I did just have a  baby (5 months ago).

Oh, and I guess I should also mention that I also ate root beer floats every night during those 5 months. I think it's time to stop that.

I really try to keep to a budget when grocery shopping, though. I try to spend $50 a week, and eat healthfully at the same time. Sometimes it's hard to get all your veggies in when you're trying to budget. For example, this week, whole chickens were on sale for $.59 a pound. This is what my weekly menu looked like:

Monday: Easy Roasted Chicken and Easy Roasted Acorn Squash.
Tuesday: Chicken noodle soup and grilled cheese sandwiches
Wednesday: Nachos with chicken

I finagled 3 meals out of one chicken, which was great for the budget, but even if I squint, I can't see the veggies. (Other than the acorn squash on Monday). Looks like I'm having salad tonight!

Wednesday, October 28, 2009

Deciding on a Halloween Costume

(That's not too scary, sexy, or cliche--Hey, I have a baby now. I don't want to scare him or attract strange gentlemen callers by my getup.)
For Halloween, Baby T is going to be a cow. It's a hand-me down costume hand made by my very own sister. So that was a no-brainer. The main issue was deciding what Big T and I were going to be. Big T doesn't love Halloween or dressing up, and I've been a vampire every year since freshman year of college (so the past 13 years. Creative, I know.) But now with a kiddo, a scary vampire is out.

So Big T is going to be a farmer (i.e. wearing jeans--adventurous) and I'm going to be a milkmaid. Since baby T is nursing and I'm slightly obsessed with breastfeeding, I thought that was quite appropriate. Plus, the milkmaid nursing the cow is kind of funny in a tongue-in-cheek kind of way, isn't it?

Of course, this adds to my to-do list this week:
1. Start business blog, make inventory, clothing tags, business cards
2. and--oh--make Halloween costume! (Please please please sleep, Baby T.)

Sunday, October 25, 2009


What's in a name?
When baby T was just a few weeks old, we got a smile out of him. Of course, it was when he was falling asleep. We used to get those sleep smiles quite a bit. The happiness was sweet, however involuntary. When he started becoming more alert, a fun game was trying to make him smile. I found that if I called him silly names, the smile came out. The first time I made him smile was when I called him "Tmuffin." I will never forget that first sweet smile.
Baby T First Smile

Thursday, October 22, 2009

Getting Off My Butt

Finding time from the whirlwind of life with baby
I have had years to get off my butt and do something. Thirty-one, to be exact. Well, I did a lot up to about age 13. I would take out books about different crafts from the library and come home, perusing them in bed on Saturday mornings, dreaming about the toilet paper roll dolls and clothespin characters I would make. I sewed my first outfit when I was maybe 5 or 6 years old. Actually, all I sewed was the button on the back of the skirt and on the vest. I think I glued the gingham ribbon to the flowered skirt. And you might have been able to see my butt from the back. But check out the trendy mixing of patterns:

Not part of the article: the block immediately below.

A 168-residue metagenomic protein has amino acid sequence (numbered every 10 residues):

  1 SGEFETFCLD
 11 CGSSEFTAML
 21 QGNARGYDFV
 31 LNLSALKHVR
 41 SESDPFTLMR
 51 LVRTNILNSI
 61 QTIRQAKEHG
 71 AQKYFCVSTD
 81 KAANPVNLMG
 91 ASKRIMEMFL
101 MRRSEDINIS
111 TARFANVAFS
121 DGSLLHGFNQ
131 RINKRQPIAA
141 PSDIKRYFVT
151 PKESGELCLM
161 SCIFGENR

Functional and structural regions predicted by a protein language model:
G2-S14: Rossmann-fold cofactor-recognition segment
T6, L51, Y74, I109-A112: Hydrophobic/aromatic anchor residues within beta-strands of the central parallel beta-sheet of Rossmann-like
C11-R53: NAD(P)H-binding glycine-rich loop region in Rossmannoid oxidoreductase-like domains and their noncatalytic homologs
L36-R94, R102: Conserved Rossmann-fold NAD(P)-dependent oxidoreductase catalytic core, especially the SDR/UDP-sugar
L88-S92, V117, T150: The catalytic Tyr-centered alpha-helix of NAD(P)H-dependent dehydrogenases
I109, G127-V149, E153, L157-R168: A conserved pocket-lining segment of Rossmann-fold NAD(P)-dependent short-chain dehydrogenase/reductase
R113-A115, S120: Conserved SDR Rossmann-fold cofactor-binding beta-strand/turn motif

Sewing at an Early Age @ Tmuffin
I woke up early on Saturday mornings to make pancakes for my family, made friendship bracelets in the porch on hot summer days, and coveted a pottery wheel for Christmas when I was 9. My favorite gifts to receive were the ones that included a project of some kind: a kit of embroider-it-yourself Christmas stockings, DIY ornaments, jewelry making kits, etc. I loved to sit and draw. I even submitted my work to those art education schools from the back of magazines (where you copy the drawing of the cartoon turtle).

Then I hit high school age. I was so busy with schoolwork, friends, and theater that I didn't have time for making things anymore. I thought I'd be able to do more once I was in college and had more time to myself. Then I got to college. Between my sociology classes analyzing the effects of social movements, Phish shows and Indigo Girls concerts, and all night talks about the intensity of art with my roommates, man was I inspired. I had ideas jammed in my brain. But I didn't have time to make anything. I thought one day I could travel the U.S. in a van, making things and selling them along the road. THEN I would have more time to make everything I wanted to make. And so I graduated, joined the rat race, turned 30, and had a baby. I would CERTAINLY have time during my maternity leave to make everything I wanted to make!


So here I am, 31 years old, with my almost-5-month-old baby T, up at all hours of the night, working full time, with my free time taken up doing public relations for a nonprofit group. And all of a sudden I have found the time to make everything I wanted to make. I made the most important thing: a family. And now I am flooded with inspiration, motivation, and most of all, a desire to support my family doing what I love. And so the saga begins.